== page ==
So crap, I say I’m going to write quick and dirty reviews for the next little while and then I go and read Jojo Moyes’ Me Before You and have all these complicated mixed feelings.
Louisa Clark, a rather aimless young woman, takes a job as a caregiver for Will Traynor. She’s working-class, wears kooky clothes, and has hardly ever left her small town. Will’s rich and before his spinal cord injury (he’s quadriplegic) he was an adventure travel, business tycoon, alpha player kind of guy. They change each others’ lives. The novel is (mostly) not melodramatic or manipulative, but it is a tear-jerker and I am constitutionally averse to that. Part of my mixed feelings were because I resisted the book. For balance, here are two glowing reviews from people who surrendered to the tears: AnimeJune and Liesl Schillinger in the New York Times Book Review. I can’t really discuss how I feel without talking about the ending, but I’ll put that at the end of the review with spoiler warnings (I will say I peeked and that didn’t “spoil” the book for me). [ETA: Comments will be spoilery too!]
There’s been a lot of talk the last week or so about the decline (in numbers, quality, new authors, readers) of historical romance. Jane’s suggestion at Dear Author that “We should let the historical genre die” has generated a lot of discussion (both there and on Twitter).
I agree with a lot of what Jane says about how stale the subgenre has become and how few new authors are breaking out (forget talking about why this is so, which only seems to lead to arguments among people who basically agree that variety would be nice). I don’t want to launch a campaign to save historical romance in its current narrow form, but I would like a campaign to reboot it. What can I do? Continue reading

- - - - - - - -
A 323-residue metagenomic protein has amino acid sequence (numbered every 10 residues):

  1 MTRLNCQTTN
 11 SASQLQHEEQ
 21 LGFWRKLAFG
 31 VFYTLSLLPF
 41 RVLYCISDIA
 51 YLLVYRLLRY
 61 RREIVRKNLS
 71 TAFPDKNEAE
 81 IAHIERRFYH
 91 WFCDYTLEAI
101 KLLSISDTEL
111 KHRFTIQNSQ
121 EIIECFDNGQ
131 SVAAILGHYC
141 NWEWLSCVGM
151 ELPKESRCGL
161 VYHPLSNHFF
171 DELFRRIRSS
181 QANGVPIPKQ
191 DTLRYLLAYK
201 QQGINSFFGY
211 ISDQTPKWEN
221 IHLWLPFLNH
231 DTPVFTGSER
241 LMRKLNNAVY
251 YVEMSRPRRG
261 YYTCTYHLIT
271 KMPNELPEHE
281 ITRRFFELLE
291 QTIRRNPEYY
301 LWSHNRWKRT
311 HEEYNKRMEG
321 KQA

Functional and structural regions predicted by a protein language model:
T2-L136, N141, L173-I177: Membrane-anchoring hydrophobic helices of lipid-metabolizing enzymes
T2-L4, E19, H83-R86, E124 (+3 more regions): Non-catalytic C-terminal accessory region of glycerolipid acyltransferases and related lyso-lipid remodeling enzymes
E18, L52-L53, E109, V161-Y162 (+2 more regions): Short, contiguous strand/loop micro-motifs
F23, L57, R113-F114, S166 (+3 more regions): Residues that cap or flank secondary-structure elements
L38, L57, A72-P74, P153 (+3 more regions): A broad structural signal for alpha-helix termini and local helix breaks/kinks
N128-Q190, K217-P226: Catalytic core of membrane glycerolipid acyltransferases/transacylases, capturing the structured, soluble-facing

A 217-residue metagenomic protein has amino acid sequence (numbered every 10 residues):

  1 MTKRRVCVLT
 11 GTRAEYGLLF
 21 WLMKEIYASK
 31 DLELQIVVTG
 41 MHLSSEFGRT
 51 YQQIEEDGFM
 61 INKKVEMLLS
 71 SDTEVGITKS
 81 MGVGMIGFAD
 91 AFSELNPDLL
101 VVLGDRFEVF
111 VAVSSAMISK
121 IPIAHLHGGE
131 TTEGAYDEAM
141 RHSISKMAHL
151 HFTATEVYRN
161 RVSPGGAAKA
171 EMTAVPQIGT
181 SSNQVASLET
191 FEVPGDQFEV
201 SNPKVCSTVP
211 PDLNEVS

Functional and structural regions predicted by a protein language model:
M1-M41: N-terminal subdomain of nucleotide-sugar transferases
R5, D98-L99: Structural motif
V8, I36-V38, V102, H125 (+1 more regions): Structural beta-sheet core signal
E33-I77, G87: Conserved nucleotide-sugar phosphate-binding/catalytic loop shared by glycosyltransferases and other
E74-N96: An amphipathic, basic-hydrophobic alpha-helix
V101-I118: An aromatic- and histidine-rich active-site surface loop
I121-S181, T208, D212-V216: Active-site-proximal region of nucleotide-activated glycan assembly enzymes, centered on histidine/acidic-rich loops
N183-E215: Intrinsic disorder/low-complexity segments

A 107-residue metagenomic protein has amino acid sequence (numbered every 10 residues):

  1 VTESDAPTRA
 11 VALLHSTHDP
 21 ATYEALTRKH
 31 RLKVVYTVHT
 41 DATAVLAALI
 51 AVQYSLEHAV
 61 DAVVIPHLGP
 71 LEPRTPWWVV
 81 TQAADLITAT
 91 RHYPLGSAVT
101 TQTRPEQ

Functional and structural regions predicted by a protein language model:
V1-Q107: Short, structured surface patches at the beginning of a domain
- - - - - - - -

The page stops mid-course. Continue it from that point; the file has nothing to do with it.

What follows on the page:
May and June will be super busy for me, so I’m going to try to post short but regular reading updates (i.e. less than my usual 1000 words, and not obsessed over for 2 days).
I had my reading for last weekend/this week all planned out, but it turned out I needed something emotionally lighter to intersperse with JoJo Moyes’ Me Before You. What I chose was nothing on my list or even on my TBR, but Siri Mitchell’s The Cubicle Next Door. I’m not sure exactly what in this post by jmcbooks inspired me to check it out, because usually the words “inspirational chick lit,” even followed by “in a loose sort of way,” would send me running. I suspect it was her statement that the heroine’s voice makes the book. Continue reading
SonomaLass has a great idea for promoting book discussion that’s a little more group-centred than the TBR challenge and a little less organized than a book club:
I have listed the books that I plan to read, or have recently read and plan to review, in the next few months. If one or more of those titles is one you’re interested in reading and talking about, leave a comment to that effect. (I’m likely to prioritize those books, to be honest.) When I post my reactions, I will tag the tweet with “#onthesamepage.” I’ll do my best to let you know that I have posted, so that you can come comment, and we can have a discussion.
Ridley’s posted a list too. I’m afraid this will add to my TBR, but I love the idea.
I know what I’m reading next: Me Before You, by JoJo Moyes, because I have to return it to the library in a week. Continue reading
When Isabel Cooper’s No Proper Lady was listed in the deals post at Dear Author, I snapped it up (it appears it’s still on sale as of this writing). I’d been wanting to read it since I read Lazaraspaste’s review. I pretty much agree with her take on the book, so, what she said, and rather than write a proper review, I’m going to see if I can pin down why despite being great in theory, it lacked a certain “spark” for me. Really, I should call this blog “my narcissistic reading.”
No Proper Lady is a time-travel fantasy historical romance. Joan travels back from a post-apocalyptic future, knowing that she is leaving for good the people she loves, to save the world from an evil magician, Alex Reynell. In late-nineteenth-century England, she meets Simon Grenville, a former friend of Alex’s, and Simon’s sister Eleanor, whose reputation was called into question when something happened between her and Alex (Alex got a demon to possess her, but as most people don’t know about magic, that’s not what they guess; Cooper parallels possession and sexual assault in really interesting ways). Together, the three save the world (that’s not a spoiler, surely).
I loved the opening chapters: Continue reading